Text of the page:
Elevation of the Host
The ceremony in the Mass according to the Roman Rite wherein, immediately after the Consecration of the Host, the celebrant raises It high enough to be seen and adored by the congregation.
The most ancient mention of the Elevation is found in the synodal statutes of Eudes de Sully, Bishop of Paris (1196-1208), who introduced this practise, to protest against the erroneous opinion that the change of the bread into the Body of Christ was complete only after the Consecration of the chalice.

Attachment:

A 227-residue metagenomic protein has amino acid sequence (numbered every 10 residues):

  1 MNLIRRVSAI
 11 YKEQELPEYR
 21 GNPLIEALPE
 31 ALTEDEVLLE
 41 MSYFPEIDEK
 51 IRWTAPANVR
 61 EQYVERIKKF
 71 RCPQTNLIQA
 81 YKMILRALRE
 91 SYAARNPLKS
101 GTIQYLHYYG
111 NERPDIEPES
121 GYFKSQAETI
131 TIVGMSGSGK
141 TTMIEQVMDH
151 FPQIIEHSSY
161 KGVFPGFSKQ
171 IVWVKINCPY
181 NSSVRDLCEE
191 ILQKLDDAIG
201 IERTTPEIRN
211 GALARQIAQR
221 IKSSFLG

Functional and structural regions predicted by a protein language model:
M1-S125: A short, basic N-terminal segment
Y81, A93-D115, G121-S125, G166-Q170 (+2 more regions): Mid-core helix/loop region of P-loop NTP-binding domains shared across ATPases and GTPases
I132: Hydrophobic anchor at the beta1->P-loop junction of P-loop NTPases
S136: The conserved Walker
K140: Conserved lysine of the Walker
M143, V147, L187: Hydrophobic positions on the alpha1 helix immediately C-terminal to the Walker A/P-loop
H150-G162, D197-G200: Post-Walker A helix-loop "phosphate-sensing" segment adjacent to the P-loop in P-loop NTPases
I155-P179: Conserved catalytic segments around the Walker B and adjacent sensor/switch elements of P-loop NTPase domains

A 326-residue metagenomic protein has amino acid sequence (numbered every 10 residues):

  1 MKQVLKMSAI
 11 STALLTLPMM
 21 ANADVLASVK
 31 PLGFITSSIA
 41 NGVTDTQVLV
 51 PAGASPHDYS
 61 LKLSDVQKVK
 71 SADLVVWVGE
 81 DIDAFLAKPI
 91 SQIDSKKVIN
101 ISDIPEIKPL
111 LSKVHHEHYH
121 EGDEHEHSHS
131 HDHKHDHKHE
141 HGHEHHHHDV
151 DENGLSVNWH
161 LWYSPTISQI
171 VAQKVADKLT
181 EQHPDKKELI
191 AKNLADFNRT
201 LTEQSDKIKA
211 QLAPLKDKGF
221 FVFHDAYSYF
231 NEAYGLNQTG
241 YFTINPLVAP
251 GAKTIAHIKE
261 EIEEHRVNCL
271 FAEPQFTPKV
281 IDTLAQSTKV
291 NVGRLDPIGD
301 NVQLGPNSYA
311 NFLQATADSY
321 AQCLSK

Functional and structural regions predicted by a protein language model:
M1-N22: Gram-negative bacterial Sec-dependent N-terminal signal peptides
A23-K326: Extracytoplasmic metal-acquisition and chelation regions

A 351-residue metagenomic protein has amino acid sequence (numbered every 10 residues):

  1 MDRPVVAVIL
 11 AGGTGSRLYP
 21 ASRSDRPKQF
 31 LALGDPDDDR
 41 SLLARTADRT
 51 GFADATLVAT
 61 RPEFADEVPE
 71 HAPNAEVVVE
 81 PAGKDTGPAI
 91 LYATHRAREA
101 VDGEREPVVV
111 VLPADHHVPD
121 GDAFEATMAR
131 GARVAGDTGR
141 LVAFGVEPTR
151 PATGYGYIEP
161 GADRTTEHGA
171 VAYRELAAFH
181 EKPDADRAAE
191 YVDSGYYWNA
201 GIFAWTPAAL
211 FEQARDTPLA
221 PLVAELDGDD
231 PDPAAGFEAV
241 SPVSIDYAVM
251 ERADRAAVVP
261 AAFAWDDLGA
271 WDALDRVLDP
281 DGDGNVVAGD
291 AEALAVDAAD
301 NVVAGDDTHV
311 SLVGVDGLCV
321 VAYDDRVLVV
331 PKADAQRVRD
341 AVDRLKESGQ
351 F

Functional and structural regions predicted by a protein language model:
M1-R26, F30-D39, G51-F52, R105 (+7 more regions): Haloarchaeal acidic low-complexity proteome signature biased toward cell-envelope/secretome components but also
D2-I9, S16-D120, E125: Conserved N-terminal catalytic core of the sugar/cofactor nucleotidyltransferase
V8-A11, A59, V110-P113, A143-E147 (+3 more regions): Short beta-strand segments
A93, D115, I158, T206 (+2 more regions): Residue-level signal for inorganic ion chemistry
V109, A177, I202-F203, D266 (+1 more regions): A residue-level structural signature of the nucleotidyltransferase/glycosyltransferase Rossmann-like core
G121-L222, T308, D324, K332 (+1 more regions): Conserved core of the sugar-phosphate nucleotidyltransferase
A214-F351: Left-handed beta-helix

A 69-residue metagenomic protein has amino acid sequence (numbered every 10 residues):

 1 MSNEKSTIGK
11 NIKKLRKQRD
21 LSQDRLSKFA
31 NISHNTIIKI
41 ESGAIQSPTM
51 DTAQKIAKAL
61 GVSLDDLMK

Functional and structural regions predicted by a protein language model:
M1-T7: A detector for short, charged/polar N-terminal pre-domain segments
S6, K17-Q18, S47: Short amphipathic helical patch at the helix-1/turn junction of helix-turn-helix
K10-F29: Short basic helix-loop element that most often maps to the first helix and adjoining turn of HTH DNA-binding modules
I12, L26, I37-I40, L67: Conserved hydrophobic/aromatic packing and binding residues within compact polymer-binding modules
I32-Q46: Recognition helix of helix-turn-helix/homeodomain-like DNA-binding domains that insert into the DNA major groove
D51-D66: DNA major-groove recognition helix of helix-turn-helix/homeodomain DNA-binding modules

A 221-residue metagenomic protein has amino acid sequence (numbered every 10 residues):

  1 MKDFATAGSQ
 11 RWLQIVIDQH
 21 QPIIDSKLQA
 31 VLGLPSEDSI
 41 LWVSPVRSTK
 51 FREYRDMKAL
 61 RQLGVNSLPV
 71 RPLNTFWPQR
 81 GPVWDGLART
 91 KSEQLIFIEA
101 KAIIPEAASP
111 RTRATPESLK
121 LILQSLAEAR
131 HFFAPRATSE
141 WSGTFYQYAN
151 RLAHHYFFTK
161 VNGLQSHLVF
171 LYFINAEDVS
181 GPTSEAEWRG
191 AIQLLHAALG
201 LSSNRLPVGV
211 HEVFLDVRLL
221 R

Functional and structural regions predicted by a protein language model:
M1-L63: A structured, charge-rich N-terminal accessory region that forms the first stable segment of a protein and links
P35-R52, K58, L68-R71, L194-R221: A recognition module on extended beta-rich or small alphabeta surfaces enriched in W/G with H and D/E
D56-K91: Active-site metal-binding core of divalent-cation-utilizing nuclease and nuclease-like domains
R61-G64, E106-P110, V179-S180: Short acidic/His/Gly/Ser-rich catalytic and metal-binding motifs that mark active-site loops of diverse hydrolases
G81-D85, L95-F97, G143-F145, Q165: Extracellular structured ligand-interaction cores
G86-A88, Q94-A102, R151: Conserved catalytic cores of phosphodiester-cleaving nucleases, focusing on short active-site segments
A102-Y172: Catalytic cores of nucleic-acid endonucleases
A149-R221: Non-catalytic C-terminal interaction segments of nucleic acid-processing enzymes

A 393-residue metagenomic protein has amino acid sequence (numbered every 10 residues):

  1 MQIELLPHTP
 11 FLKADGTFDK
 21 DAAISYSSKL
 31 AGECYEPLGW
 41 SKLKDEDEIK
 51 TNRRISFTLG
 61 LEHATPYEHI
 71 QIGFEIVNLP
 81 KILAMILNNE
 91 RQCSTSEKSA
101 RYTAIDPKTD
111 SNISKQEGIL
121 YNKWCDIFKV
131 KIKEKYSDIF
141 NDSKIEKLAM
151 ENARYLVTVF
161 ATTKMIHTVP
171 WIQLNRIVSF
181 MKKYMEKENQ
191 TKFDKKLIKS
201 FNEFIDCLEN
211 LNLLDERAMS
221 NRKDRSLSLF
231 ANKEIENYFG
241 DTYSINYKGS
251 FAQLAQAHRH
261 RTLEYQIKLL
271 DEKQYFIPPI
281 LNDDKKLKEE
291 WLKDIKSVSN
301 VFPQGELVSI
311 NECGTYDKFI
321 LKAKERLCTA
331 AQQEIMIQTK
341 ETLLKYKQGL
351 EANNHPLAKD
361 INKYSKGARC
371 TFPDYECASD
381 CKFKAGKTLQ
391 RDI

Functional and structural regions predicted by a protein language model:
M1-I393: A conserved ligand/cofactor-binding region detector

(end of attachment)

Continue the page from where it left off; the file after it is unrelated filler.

There is a like Elevation of the chalice, which is first mentioned in the Ordo Romanus XIV (1311), the papal ceremonial of Pope Clement V.
A bell is rung at each Elevation to call the attention of the faithful.
Pius X granted an indulgence of seven years and seven quarantines (40 days) to all who look with piety, faith, and love upon the elevated Species.
New Catholic Dictionary